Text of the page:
So the more numerous Model 22 restored the full span and added fuel tankage to become the longest range Zero. Some had the new high velocity 20mm cannons, but RoF was slower @ 490 rpm. Most now had 100 rpg ammo.
By now the Zero had lost it's mystique as well as too many experienced pilots at Midway. Besides that, a second generation of powerful US fighters were overmatching the A6M in combat with the tactics like the Flying Tigers used. They avoided fighting the Zero's fight. Zero pilots had to be good deflection shots to score with only a 6 shell cannon burst against the well armored American fighters. especially feared was the Corsair, Lightning (up high), and British Spitfire Mk VIII.
The zenith of the Zero had been reached. Now it was on the defence and still no armor when all other Japanese fighters had at least some pilot protection by this stage.

Now came the most numerous A6M5 Model 52. The design team intended it to get a 1500+ hp engine upgrade but this was turned down by the Navy Brass! This combined with abbreviated pilot training, doomed not just the Zero but Japan.
It did about 350+ mph with the short span of the clipped Model 32. The Model 52 took over 16 seconds to complete a full 360 turn (the A6M5a,b,c and especially the A6M7 would take more time than the lighter A6M5). It also got 125 rpg for the cannons. With the A6M5b came bullet proof glass in front and some fire protection.
By the end of the war the last 240 Zeros (A6M5c & A6M7) finally got armored pilot seatbacks (but only about half the 16mm thickness in the Ki 61-II pilot armor) out of over 10,000 produced! This degraded their top speed to 340-345 mph but these could dive 460 mph. They now had at least 5 guns too. 13.2mm MGs were added, fist to the cowl (replacing one 7.7mm gun) with 230 rpg, later to the wings with 240 rpg. RoF was 800 rpm; 400 rpm synchronized in the cowl. Now overweight, it was obsolete, a shadow of past glory. Even the late model P-40N was a now a threat (at least down low)!

The IJNAF torch had long since been passed to the N1K Shiden fighter-bomber and J2M Raiden interceptor.


Ron, e-mail, 07.11.2014 08:09

Rate of roll for the A6M2:
Best was at speeds much less than 160 mph, but at that speed it rolled 56 dgr /sec.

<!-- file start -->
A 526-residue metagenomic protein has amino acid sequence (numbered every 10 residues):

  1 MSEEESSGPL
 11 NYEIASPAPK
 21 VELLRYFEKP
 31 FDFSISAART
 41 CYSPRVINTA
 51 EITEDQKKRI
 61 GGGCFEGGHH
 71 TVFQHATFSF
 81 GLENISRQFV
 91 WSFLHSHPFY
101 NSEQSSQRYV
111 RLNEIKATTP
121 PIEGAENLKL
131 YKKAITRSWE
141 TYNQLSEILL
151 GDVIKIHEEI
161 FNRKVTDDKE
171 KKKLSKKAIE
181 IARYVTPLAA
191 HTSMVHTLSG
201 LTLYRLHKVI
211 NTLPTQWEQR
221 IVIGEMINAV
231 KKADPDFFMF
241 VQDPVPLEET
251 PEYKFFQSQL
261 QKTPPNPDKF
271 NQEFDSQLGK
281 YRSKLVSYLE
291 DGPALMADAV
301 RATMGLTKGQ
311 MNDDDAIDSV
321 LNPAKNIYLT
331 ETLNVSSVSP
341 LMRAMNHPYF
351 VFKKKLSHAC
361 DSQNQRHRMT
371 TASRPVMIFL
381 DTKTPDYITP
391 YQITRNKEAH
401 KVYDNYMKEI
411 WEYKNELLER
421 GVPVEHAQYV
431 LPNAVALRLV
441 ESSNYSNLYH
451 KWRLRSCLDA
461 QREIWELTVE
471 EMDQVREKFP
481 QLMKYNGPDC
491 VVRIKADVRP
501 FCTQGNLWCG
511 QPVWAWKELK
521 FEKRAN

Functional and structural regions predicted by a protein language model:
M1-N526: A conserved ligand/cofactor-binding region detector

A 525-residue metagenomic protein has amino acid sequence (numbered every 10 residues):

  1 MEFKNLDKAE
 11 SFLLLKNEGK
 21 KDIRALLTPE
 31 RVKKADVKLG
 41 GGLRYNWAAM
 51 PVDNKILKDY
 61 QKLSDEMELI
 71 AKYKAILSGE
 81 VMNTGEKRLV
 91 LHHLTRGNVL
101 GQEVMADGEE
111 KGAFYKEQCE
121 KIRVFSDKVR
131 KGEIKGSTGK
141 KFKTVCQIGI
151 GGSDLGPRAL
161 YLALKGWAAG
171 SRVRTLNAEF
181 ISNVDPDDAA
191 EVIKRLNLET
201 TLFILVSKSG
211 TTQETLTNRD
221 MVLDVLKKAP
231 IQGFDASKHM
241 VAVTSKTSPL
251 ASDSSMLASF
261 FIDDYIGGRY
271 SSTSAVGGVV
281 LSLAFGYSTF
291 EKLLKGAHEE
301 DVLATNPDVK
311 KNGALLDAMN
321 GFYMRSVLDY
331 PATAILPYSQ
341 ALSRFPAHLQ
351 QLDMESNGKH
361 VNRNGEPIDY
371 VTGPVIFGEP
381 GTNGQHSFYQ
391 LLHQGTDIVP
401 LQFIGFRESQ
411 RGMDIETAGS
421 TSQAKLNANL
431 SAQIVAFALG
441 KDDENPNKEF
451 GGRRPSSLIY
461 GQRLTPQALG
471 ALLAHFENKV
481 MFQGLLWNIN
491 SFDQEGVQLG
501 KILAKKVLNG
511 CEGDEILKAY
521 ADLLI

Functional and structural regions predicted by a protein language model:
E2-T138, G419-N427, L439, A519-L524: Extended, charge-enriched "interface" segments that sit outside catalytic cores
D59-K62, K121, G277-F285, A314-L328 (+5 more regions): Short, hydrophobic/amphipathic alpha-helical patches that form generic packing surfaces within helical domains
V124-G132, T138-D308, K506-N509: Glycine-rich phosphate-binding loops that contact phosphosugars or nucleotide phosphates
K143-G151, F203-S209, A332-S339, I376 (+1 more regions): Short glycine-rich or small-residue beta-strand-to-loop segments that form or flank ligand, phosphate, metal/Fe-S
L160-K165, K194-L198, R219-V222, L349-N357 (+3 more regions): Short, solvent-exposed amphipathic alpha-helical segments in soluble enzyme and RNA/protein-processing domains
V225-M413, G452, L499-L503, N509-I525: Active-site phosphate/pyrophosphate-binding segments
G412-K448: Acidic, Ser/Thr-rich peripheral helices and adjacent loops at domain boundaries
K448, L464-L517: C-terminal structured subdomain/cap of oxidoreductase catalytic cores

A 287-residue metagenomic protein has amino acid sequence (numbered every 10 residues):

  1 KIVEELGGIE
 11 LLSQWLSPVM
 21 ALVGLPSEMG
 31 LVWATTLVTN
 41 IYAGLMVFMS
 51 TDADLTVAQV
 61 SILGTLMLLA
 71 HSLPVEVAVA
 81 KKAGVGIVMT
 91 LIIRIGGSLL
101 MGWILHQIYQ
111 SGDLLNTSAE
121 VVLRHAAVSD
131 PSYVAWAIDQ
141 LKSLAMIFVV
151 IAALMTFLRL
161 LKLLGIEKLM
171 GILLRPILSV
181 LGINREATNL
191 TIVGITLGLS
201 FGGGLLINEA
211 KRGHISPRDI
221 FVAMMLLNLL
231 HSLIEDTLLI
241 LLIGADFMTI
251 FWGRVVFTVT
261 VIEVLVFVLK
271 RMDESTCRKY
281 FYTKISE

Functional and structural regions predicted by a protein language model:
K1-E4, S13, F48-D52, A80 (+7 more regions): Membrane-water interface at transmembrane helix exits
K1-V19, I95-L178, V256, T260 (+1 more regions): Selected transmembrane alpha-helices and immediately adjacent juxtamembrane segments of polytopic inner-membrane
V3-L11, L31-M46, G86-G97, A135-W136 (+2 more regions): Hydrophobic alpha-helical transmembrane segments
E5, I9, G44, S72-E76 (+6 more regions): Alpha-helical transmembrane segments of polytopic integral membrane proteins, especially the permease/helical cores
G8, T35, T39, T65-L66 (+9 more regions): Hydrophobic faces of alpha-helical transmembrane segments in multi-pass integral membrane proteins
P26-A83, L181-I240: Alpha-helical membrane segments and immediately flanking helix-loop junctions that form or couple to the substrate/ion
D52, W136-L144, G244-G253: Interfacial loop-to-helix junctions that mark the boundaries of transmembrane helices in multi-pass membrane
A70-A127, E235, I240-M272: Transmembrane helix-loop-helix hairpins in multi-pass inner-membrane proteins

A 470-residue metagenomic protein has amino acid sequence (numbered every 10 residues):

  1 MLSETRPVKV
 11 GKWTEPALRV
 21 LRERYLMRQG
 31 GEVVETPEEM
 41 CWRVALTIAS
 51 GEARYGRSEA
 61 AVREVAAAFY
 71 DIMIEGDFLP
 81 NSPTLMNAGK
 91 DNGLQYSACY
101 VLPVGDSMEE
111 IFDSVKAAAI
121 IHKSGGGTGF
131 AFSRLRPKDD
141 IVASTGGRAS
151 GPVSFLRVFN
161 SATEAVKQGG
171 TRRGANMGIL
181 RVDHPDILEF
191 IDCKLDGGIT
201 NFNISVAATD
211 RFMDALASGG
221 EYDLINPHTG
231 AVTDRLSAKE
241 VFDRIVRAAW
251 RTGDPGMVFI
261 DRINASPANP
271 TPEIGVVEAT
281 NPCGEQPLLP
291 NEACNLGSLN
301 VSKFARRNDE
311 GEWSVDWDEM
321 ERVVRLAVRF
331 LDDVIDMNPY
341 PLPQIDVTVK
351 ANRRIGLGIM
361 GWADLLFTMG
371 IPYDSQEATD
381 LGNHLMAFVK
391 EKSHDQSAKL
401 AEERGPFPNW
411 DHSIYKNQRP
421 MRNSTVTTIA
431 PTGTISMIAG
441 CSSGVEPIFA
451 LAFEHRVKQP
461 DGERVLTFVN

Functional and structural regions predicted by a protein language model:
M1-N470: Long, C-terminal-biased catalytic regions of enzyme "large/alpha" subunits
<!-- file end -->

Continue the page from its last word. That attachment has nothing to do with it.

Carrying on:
It really started to stiffen controls with speed:
52 dgr /sec @ 230 mph;
50 dgr /sec @ 250 mph;
37 dgr /sec @ 324 mph (NACA chart limit for Model 21 Zero).

Zero pilots likely preferred to stay far from 324 mph rolls, or even 250 mph. Who knows how good it rolled off the slow end of the NACA chart? None of the other fighters did their best rate under 160 mph so that's where the comparison chart starts unfortunately.


Jean Stravinsky, e-mail, 17.07.2023 Ron

The NACA 868 chart is entirely calculated values. It has minimal bearing on real life performance. The P-51B for instance is listed at 95 degrees on the chart, but real life P-51D roll results in 1989 really struggle to peak at barely 70 degrees past 250 mph, and are really more like 50 degrees below that, and this is with high pilot effort... The P-40N is way better (in low speed turns as well!) and is close to the 868 chart or higher, while the P-47D Bubbletop peaks at about 80, 70 below 250, with way lighter stick forces than the P-51...

Top roll for Spitfire V (in actual RAAF testing) was peak 78 degrees at 220 mph, worsening fast after. (Clipped would have been 90, peak speed 230 mph at most)
Spitfire Mark IX I estimate 50-60 degrees at 220, maybe 70 clipped at 230, worsening fast after.
More precise data exists on the Mark XII, which is probably similar to Mk XIV (or likely better!): Precise Data is for clipped only, 50 degrees right 40 degrees left, same 230 mph peak... Bear in mind the XIV had Mk VIII shorter span ailerons (not the XII), so the XIV peak might have reached 250 mph clipped, but was around the same dreadful 40 degrees left 50 right.

A6M2 is unclear to me, but was certainly a decent 70-80 degrees up to 230 mph at least. The A6M5 in Airshows today easily does 100 degrees sec. near 250 mph, with uncertain weight guns. It deteriorates less than A6M2 past 250, but is noticeably slower to right, so still 80 degres left and 50-60 degrees right is plausible to 350 mph. The thing to keep in mind is 100 degrees is easily what it demonstrates today on video, as does the Ki-43 in Wartime footage, so they were no slouch. Roll rate was not usually significant in combat, because once in a turn you should never roll out, and turns easily defeated hit and run, but a recent discovery by historian Justin Pyke shows unequivocally that Japanese Navy doctrine was dead set against turns, so the potential of the Zero was actually only rarely used for turns. Amazing, but true fact borne out by uncovered intelligence report archives. Turning Zeroes was an assumption from the Koga Zero, not a reality... This remained mostly true to 1945. The Army belived in turns, and rightly so, but not the Navy. The Navy did use a tight twisted loop called the "Hineri Komi", as the Zero was very strong vertically.